Doc Jones Thurston entered UNC at age 16 and graduated Cum Laude in 1932, a member of the last class of the School of Engineering. There were no engineering jobs available as the United States was in the throes of the Great Depression. President Roosevelt ordered businesses to hire a certain number of engineering graduates, and as a result he received an offer from one of the nation’s largest corporations but declined because he did not believe government should interfere with private enterprise.
Instead, he decided to create his employment from his own vision, and Thurston Motor Lines was born and he soon became a leader in the motor carrier industry. Doc Thurston actively represented the industry at the local, state, and national level, often appearing before congressional committees.
As it had become necessary for him to travel extensively, he realized the need for air travel and bought the company’s first plane. Shortly thereafter he founded Thurston Aviation, Inc., a charter flying service and Piper and Cessna dealership.
He always saw the value in investing in his employees, and provided health care, pension, and educational opportunities long before this was common practice.
Doc was a kind, unpretentious and humble man who was likely to help his employees unload a truck one day, and then attend a White House prayer breakfast the next. He was an ordained deacon and a Sunday School teacher in his church.
Doc Jones Thurston, Jr. was devoted to his family. His favorite pastime was to go hunting with his son, Doc III. When the pain in his knees shortened some of their hunting trips, the seed was planted for his commitment to the cause of arthritis research.
Through the years Doc had observed how arthritis had impacted his quality of life and that of his 3,000 employees, and at the time doctors had little more then aspirin to offer for treatment. He became determined that the study of arthritis-related diseases be on a par with cancer and heart disease, and set out to make that vision into a reality through his generous donations to medical research on arthritis and related diseases.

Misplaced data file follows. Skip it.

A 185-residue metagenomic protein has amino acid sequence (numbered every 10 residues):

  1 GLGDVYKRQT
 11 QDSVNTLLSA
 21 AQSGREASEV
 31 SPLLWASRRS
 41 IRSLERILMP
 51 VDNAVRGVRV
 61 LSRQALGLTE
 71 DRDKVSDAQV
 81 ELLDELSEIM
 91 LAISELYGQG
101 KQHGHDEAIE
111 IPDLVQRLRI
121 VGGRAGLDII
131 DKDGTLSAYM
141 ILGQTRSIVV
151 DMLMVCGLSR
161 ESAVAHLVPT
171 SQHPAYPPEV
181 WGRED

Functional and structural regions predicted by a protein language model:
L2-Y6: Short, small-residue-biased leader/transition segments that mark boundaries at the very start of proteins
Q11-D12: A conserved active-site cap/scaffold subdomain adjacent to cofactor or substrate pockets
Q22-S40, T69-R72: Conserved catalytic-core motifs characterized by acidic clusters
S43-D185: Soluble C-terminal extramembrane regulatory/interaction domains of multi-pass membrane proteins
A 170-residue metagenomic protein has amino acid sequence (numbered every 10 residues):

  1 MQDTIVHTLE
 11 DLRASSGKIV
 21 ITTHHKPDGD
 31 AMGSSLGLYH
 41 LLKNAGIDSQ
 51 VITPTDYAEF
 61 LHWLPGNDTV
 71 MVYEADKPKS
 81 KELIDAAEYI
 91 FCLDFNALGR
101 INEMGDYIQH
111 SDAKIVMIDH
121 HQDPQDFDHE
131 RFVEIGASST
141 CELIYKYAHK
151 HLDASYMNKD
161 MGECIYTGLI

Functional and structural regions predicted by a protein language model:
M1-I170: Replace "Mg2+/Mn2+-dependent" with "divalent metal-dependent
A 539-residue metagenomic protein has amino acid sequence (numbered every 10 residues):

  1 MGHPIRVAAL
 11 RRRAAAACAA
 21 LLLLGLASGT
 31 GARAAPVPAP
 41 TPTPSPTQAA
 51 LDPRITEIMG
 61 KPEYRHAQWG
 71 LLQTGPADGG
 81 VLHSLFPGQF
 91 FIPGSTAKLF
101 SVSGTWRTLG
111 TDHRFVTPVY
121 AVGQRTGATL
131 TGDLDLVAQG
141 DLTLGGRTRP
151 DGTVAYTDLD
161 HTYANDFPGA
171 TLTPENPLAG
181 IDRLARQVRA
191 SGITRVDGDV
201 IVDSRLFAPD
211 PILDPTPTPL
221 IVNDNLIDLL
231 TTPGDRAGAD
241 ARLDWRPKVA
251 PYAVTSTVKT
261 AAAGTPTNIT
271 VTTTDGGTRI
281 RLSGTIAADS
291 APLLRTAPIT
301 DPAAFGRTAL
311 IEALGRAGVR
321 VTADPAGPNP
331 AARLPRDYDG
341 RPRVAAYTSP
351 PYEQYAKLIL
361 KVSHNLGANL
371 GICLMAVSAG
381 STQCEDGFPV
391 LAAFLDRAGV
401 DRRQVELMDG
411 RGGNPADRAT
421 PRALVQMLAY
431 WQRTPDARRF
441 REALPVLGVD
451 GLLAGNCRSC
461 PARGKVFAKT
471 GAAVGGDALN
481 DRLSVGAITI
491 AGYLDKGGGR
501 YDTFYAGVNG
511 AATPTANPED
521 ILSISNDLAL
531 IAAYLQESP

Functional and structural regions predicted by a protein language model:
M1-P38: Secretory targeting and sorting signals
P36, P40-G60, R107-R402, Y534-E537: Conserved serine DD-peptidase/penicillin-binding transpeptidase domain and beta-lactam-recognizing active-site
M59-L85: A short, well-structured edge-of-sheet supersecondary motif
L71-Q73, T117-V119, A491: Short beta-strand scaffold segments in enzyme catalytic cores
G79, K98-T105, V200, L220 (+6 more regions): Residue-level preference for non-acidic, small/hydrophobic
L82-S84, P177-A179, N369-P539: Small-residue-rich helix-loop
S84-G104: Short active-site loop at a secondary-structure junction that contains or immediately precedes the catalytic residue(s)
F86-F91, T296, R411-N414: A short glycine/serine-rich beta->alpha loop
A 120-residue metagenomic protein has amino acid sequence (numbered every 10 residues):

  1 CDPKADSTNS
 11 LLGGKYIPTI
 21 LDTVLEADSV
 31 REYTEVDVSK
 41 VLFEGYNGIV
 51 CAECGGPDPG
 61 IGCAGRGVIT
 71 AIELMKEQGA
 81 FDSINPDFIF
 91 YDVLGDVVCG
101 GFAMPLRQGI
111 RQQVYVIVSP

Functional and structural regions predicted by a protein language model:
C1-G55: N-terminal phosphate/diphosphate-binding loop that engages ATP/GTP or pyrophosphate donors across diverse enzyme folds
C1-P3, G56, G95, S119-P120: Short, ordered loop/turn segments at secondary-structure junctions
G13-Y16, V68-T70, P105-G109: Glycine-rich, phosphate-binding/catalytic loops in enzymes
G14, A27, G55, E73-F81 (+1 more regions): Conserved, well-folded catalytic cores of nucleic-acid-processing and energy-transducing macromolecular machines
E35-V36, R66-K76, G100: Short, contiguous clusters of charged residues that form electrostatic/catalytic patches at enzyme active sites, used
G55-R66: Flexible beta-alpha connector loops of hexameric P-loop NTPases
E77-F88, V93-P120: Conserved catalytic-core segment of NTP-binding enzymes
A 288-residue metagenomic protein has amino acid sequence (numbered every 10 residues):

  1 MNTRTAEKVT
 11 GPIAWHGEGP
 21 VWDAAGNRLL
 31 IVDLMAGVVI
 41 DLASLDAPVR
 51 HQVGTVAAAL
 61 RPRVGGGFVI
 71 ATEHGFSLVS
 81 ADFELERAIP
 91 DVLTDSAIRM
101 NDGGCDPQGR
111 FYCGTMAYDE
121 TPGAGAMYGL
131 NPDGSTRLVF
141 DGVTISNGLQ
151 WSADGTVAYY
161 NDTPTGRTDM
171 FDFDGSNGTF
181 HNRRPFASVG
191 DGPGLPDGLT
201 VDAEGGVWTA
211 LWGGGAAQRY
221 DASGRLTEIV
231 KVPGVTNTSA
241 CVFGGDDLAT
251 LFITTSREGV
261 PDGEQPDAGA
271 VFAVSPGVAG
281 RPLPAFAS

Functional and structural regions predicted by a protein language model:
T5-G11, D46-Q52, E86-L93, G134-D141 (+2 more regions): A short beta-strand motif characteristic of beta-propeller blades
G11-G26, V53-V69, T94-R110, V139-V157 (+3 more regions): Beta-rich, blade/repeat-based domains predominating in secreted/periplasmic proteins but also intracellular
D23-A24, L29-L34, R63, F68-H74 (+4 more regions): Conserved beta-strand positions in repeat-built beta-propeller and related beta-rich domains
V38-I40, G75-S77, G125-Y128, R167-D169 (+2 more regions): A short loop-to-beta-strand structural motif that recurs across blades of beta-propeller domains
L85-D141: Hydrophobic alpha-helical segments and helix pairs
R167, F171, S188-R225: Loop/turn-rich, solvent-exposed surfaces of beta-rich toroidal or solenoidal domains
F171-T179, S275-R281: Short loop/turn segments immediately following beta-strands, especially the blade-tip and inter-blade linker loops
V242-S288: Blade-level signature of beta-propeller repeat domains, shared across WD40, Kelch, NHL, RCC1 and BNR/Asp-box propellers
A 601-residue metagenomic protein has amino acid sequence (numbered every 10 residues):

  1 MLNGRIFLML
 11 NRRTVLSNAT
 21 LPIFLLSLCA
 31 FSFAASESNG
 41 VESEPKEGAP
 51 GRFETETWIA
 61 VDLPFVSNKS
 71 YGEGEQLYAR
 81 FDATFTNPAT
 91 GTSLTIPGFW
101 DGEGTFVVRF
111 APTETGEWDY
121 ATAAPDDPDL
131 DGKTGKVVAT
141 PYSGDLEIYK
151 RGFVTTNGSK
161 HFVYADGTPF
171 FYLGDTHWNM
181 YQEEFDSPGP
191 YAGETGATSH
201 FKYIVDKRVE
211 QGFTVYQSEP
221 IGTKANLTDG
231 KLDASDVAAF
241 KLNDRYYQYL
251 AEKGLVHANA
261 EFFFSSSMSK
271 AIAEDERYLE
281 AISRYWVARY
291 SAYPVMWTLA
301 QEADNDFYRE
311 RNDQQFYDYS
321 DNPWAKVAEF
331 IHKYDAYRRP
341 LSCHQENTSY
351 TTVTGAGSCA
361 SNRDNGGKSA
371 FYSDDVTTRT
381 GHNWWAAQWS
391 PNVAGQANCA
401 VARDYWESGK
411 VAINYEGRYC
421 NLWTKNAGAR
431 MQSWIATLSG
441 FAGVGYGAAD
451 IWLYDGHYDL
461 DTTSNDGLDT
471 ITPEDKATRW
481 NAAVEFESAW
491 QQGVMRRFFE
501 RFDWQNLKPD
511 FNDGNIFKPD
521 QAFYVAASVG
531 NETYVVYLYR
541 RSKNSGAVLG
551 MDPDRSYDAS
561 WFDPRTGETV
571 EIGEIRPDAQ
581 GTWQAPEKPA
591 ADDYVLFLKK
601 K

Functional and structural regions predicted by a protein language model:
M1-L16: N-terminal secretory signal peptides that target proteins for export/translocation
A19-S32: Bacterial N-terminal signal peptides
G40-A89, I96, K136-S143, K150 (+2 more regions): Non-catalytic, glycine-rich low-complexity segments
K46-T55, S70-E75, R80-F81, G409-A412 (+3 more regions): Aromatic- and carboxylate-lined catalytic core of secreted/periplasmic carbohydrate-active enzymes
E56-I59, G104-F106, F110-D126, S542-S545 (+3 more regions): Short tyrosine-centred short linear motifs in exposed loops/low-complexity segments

In 1981 he pledged $1 million to develop the research center and facility we have today. He later increased that pledge to $3 million to build the Thurston Building, which houses the Thurston Arthritis Research Center.
His philanthropy was not limited to arthritis research. He donated the Jessie Jenkins Thurston Laboratory to the UNC Lineberger Comprehensive Cancer Center in honor of his mother. He also donated to the Division of Nephrology and to gene therapy research. One of his airplanes was outfitted with a hospital bed for transporting burn victims and friends who needed treatment, and he also gave generously to his church and to church-affiliated colleges.
“He had a very strong feeling that every human being should strive to leave the world a better place and he lived his philosophy every day.” Stella Thurston said of her husband. “He wanted to see a real breakthrough in the causes and the cure of arthritis. He wanted that to be his lasting gift to mankind.”
Doc did not live to see our building completed, but he knew from having studied the smallest details that it would be among the finest research centers anywhere. His loving help to those less fortunate added joy to his life. Nothing made him happier then to see those with whom he worked become successful. His personal creed stood as a challenge to us all: “I do not judge. I leave my fellow man to do his best. I am only concerned that I do my best for God, my family, my church, and my employees, and that I handle well those things entrusted to me.”
Doc Jones Thurston, Jr. is survived by is wife Stella Rutledge Thurston; his son, Doc Jones Thurston, III; his daughter, Leigh Thurston Myers; her husband Frank Bradford Myers, Jr.; and their children, Elizabeth and Katherine.